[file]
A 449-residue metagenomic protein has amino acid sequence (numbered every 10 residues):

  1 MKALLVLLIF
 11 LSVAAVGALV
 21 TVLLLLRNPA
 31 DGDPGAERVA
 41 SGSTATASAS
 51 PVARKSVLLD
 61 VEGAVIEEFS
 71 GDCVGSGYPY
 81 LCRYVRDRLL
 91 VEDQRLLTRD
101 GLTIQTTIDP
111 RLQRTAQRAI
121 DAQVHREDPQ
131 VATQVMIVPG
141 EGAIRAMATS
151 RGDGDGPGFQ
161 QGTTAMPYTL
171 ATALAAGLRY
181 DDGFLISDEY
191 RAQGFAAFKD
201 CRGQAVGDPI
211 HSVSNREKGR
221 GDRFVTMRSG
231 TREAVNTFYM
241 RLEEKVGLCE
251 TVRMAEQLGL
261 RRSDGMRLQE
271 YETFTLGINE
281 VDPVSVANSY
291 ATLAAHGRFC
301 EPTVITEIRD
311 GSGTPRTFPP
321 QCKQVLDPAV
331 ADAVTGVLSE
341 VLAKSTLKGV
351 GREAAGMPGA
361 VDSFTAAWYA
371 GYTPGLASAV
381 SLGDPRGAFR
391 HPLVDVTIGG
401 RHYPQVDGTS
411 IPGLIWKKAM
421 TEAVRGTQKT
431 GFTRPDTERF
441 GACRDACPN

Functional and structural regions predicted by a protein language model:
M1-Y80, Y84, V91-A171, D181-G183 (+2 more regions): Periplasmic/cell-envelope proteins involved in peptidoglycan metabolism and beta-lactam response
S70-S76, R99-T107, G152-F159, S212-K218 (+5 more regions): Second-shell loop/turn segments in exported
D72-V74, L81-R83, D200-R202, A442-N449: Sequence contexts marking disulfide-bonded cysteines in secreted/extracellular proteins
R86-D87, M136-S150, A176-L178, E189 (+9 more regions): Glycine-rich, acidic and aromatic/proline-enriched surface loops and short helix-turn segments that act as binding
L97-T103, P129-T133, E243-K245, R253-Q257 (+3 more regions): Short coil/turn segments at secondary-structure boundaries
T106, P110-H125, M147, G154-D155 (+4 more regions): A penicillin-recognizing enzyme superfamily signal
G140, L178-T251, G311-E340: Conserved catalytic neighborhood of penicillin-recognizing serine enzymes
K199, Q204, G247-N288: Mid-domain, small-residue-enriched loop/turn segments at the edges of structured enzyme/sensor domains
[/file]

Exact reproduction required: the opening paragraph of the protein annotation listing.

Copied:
A 449-residue metagenomic protein has amino acid sequence (numbered every 10 residues):